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J Biol Chem. 2016 May 27;291(22):11928-38. doi: 10.1074/jbc.M115.708149. Epub 2016 Apr 1.

Role of Glyoxylate Shunt in Oxidative Stress Response.

Author information

1
From the Laboratory of Molecular Environmental Microbiology, Department of Environmental Science and Ecological Engineering, Korea University, Seoul 02841, Republic of Korea and.
2
the Department of Microbiology, Cornell University, Ithaca, New York 14853.
3
From the Laboratory of Molecular Environmental Microbiology, Department of Environmental Science and Ecological Engineering, Korea University, Seoul 02841, Republic of Korea and wpark@korea.ac.kr.

Abstract

The glyoxylate shunt (GS) is a two-step metabolic pathway (isocitrate lyase, aceA; and malate synthase, glcB) that serves as an alternative to the tricarboxylic acid cycle. The GS bypasses the carbon dioxide-producing steps of the tricarboxylic acid cycle and is essential for acetate and fatty acid metabolism in bacteria. GS can be up-regulated under conditions of oxidative stress, antibiotic stress, and host infection, which implies that it plays important but poorly explored roles in stress defense and pathogenesis. In many bacterial species, including Pseudomonas aeruginosa, aceA and glcB are not in an operon, unlike in Escherichia coli In P. aeruginosa, we explored relationships between GS genes and growth, transcription profiles, and biofilm formation. Contrary to our expectations, deletion of aceA in P. aeruginosa improved cell growth under conditions of oxidative and antibiotic stress. Transcriptome data suggested that aceA mutants underwent a metabolic shift toward aerobic denitrification; this was supported by additional evidence, including up-regulation of denitrification-related genes, decreased oxygen consumption without lowering ATP yield, increased production of denitrification intermediates (NO and N2O), and increased cyanide resistance. The aceA mutants also produced a thicker exopolysaccharide layer; that is, a phenotype consistent with aerobic denitrification. A bioinformatic survey across known bacterial genomes showed that only microorganisms capable of aerobic metabolism possess the glyoxylate shunt. This trend is consistent with the hypothesis that the GS plays a previously unrecognized role in allowing bacteria to tolerate oxidative stress.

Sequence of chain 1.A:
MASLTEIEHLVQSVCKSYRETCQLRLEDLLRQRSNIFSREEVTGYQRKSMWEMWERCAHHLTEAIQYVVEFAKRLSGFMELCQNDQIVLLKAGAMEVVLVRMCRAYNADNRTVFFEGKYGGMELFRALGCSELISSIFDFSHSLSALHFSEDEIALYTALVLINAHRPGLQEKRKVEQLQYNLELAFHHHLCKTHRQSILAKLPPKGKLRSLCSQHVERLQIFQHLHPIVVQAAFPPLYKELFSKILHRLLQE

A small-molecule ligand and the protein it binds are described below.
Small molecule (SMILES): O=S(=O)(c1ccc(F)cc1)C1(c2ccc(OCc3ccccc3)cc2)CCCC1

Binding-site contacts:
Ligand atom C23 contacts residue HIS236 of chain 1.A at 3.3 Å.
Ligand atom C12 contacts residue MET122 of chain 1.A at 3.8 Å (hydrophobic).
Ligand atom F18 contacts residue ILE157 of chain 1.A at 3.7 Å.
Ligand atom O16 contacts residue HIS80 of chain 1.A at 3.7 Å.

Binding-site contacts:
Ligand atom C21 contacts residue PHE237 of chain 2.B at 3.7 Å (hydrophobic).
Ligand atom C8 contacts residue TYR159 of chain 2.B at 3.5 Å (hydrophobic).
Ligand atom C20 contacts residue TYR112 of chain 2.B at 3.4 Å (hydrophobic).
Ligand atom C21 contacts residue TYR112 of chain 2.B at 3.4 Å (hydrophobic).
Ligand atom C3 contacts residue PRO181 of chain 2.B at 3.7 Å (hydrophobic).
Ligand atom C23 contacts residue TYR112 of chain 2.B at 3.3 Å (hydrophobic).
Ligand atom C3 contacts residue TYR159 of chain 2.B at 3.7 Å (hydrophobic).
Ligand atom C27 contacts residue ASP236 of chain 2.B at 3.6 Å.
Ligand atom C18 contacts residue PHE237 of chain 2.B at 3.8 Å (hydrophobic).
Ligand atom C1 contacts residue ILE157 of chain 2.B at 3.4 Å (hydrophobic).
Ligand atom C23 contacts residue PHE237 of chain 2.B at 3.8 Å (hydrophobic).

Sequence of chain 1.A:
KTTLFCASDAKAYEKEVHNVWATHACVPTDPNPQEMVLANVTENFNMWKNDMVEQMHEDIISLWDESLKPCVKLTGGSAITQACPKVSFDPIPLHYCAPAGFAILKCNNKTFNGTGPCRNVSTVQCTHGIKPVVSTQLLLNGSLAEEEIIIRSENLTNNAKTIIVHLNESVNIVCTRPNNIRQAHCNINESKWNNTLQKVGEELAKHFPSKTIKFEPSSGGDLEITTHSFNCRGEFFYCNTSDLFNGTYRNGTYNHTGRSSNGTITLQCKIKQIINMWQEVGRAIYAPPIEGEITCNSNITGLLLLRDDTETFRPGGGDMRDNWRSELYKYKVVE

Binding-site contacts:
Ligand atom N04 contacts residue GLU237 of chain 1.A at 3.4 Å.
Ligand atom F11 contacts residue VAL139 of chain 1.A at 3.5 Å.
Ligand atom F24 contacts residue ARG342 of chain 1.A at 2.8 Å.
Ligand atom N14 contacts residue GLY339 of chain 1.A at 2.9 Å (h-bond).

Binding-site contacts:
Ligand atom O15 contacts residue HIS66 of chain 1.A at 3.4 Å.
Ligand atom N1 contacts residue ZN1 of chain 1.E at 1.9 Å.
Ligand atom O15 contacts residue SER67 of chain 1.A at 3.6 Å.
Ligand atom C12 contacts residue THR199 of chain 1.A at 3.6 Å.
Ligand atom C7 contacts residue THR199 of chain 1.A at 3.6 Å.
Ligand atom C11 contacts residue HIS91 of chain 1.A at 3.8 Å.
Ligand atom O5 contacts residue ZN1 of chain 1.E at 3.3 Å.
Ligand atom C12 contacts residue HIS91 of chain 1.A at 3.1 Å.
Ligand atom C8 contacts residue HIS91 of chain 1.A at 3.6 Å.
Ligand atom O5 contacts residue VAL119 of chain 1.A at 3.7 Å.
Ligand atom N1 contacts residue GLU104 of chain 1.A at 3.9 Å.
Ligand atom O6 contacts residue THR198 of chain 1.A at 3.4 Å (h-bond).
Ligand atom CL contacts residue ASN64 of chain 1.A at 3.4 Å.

KEYWORDS:

Pseudomonas aeruginosa (P. aeruginosa); bacteria; biofilm; denitification; glyoxylate bypass; isocitrate lyase; oxidative stress; tricarboxylic acid cycle (TCA cycle) (Krebs cycle)

PMID:
27036942
PMCID:
PMC4882458
DOI:
10.1074/jbc.M115.708149
[Indexed for MEDLINE]
Free PMC Article

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